NEW YORK The broadcast television upfront will continue to be the primary way advertisers buy the medium, but look for more TV deals to be done on a year-round basis, involving innovative ways for advertisers to get viewers to interact with their products, media buyers and client executives said at an International Radio and Television Society meeting this week.
"The upfront is not going to die," said Bill Cella, chairman and CEO of Magna Global Worldwide. "The upfront is still important, but we are transitioning to a 52-week marketplace."
John Muszynski, CEO of Starcom USA, said the traditional upfront buying period is no longer seen as a place where all an advertiser's dollars have to be placed on 30-second commercials. "We have to look for solutions for our clients business problems beyond that," he said.
Anita Newton, vp of marketing for major TV advertiser Sprint, said more advertisers would try to lock up deals before the upfront each year in an attempt to find ways to get their messages into what she called "prime real estate." Those might not necessarily be the highest rated shows, she said, but programs that make sense for a particular advertiser. That may also include more nontraditional ways of advertising like sponsorships of streaming videos of programming.
"Our customers want to watch [shows] everywhere, regardless of what type of screen," Newton said. "A media on demand mind-set."
The message to the TV networks was the more places their programming are offered, the more places the advertiser will have to choose from to deliver messages.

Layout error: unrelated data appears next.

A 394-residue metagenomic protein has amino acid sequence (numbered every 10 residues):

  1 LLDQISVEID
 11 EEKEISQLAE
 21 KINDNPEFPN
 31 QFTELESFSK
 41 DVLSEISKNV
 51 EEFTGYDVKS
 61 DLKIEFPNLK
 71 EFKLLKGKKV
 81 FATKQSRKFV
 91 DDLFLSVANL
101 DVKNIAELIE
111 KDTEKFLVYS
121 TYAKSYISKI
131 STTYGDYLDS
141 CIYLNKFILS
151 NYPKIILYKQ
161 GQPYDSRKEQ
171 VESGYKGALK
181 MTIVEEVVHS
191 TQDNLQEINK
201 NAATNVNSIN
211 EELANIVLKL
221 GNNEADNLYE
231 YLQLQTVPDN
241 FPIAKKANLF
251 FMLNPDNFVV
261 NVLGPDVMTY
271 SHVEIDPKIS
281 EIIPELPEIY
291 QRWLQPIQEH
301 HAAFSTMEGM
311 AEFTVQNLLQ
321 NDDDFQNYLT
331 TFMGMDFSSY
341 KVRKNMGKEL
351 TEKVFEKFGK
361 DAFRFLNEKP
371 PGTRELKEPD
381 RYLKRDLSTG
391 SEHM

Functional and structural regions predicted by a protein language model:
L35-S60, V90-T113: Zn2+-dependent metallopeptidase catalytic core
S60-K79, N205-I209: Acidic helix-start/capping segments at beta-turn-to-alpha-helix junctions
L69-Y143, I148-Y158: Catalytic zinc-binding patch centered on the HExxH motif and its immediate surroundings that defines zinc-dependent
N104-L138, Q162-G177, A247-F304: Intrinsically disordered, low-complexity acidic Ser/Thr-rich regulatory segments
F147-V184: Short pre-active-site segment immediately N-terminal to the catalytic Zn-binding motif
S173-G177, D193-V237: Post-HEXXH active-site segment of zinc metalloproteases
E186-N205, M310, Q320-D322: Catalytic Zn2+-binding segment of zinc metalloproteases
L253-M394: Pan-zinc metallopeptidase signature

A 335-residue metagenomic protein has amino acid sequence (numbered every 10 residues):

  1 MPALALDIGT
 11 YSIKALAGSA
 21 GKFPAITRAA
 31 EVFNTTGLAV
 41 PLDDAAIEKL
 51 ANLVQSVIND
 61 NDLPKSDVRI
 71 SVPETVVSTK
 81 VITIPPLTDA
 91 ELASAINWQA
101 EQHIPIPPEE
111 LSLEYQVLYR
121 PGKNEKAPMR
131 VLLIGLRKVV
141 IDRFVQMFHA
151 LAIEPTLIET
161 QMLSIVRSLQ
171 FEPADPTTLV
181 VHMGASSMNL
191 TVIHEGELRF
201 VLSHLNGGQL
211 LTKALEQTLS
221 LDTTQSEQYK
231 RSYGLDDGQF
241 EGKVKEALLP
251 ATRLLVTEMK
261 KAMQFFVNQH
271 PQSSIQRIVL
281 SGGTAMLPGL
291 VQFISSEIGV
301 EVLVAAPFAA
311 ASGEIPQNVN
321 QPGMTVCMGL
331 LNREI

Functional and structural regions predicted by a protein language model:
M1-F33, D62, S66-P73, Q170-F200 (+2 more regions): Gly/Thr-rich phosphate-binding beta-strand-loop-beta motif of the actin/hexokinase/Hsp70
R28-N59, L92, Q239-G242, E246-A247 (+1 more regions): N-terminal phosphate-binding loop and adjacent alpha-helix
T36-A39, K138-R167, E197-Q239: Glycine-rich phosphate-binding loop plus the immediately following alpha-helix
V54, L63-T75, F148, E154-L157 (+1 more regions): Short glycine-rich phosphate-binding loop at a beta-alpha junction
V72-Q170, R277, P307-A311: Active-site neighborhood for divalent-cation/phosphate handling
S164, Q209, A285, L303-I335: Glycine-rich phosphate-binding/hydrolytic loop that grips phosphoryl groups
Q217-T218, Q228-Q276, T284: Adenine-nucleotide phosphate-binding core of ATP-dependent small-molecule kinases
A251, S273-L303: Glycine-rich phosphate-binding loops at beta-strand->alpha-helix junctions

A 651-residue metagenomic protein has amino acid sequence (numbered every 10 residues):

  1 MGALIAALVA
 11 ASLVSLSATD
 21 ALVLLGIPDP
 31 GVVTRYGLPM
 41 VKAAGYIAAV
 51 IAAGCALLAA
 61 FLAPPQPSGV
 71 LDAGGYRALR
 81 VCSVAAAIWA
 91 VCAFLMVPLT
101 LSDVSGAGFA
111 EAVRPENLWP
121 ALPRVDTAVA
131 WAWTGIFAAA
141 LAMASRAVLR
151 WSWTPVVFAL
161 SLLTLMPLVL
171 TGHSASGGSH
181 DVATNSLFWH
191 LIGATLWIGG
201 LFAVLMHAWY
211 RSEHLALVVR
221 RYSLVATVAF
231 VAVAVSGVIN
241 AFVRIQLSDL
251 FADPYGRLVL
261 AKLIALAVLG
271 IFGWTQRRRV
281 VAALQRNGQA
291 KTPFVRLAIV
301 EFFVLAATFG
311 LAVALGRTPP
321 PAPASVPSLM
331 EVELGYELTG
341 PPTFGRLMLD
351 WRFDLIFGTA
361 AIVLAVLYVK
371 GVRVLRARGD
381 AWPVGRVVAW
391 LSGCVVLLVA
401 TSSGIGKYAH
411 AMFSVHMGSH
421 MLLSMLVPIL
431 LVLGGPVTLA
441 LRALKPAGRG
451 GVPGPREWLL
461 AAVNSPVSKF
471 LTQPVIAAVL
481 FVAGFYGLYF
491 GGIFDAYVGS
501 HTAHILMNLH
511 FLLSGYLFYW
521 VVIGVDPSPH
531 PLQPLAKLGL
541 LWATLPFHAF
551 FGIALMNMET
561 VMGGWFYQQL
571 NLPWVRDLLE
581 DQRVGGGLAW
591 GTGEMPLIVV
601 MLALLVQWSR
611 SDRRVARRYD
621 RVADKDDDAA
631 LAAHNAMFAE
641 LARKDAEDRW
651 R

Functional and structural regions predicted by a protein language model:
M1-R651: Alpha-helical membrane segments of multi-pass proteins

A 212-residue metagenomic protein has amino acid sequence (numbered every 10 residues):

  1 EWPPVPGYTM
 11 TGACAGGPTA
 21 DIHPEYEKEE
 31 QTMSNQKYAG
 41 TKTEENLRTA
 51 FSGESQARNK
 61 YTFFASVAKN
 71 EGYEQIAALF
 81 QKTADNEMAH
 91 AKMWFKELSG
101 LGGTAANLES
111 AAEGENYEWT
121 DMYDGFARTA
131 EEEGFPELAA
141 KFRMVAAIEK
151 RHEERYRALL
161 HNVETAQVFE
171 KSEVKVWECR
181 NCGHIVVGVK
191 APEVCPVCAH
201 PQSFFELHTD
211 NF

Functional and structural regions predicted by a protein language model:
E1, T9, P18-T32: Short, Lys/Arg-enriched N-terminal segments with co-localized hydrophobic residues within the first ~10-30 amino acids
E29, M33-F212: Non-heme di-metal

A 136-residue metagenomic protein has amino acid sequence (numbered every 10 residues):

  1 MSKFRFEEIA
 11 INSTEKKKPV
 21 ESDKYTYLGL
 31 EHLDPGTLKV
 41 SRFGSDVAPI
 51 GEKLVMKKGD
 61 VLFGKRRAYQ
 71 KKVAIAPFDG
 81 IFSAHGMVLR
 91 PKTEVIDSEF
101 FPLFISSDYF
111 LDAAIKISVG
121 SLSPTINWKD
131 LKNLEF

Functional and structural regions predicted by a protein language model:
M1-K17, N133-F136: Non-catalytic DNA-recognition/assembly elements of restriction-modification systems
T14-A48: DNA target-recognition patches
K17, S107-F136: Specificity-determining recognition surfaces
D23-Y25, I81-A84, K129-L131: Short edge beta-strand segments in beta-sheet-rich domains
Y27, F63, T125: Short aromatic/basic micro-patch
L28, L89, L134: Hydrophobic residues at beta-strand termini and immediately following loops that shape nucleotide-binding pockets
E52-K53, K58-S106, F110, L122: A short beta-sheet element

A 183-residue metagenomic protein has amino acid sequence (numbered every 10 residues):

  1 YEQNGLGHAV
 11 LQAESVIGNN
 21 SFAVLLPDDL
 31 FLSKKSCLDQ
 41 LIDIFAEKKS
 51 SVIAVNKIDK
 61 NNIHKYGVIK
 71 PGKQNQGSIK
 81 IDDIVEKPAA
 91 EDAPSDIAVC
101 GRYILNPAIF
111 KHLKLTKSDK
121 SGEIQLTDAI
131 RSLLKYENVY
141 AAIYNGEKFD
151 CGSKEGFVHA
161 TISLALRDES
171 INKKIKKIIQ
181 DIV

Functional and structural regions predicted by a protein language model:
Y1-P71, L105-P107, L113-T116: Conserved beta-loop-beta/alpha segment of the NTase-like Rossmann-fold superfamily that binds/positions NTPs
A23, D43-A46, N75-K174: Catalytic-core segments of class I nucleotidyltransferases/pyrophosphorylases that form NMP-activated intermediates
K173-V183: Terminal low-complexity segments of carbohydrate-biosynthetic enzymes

Cathy Crawford, president of local broadcast at MindShare, theorized that as more networks begin offering their shows via video on demand, creating more advertising options, the more likely that the length of 30-second commercial pods on TV will begin to shrink. She described it as "shifting the commercial load off television and onto video."
While the TV networks are finding alternative ways to distribute their programming, Crawford said radio is "at a very interesting crossroads."
"The younger demo has fallen madly in love with the digital world and walk around with iPods and MP3 players in their hands [rather than listening to the radio]," she said. "The younger the demo, the more likely they are to not be introduced into radio. Radio has not died, nor will it, but it will have to change."
Crawford added that she is not sure whether high-definition radio is the solution to draw in younger listeners.
While all of the IRTS panelists who spoke here on Tuesday see the Internet and other new media as a growing segment of the advertising pie, none believe it will overtake television or other traditional media in the near future. Cella said most large advertisers are spending only about 2 percent of their ad budgets in online advertising, while the percentage is a bit higher for clients with smaller budgets—between 5-8 percent.
Crawford sees those percentages at between 5-10 percent. Steve Grubbs, CEO of PHD USA, said the percentages could vary widely depending on the advertiser category. He said some retail, auto, financial services and entertainment category advertisers could spend as much as 10-15 percent of their budgets, while other advertisers in other categories may spend less.
Newton said Sprint spends about 10 percent of its ad budget online and another 5 percent on "new media," which she said includes VOD, mobile and any other nontraditional platforms. She said online spending becomes particularly attractive to her when it can interact across other traditional media platforms.
"In this environment, you can't ever guestimate what percentage [to spend on the Internet] is right," Muszynski said. "It depends on the client and their individual needs. There is no typical client."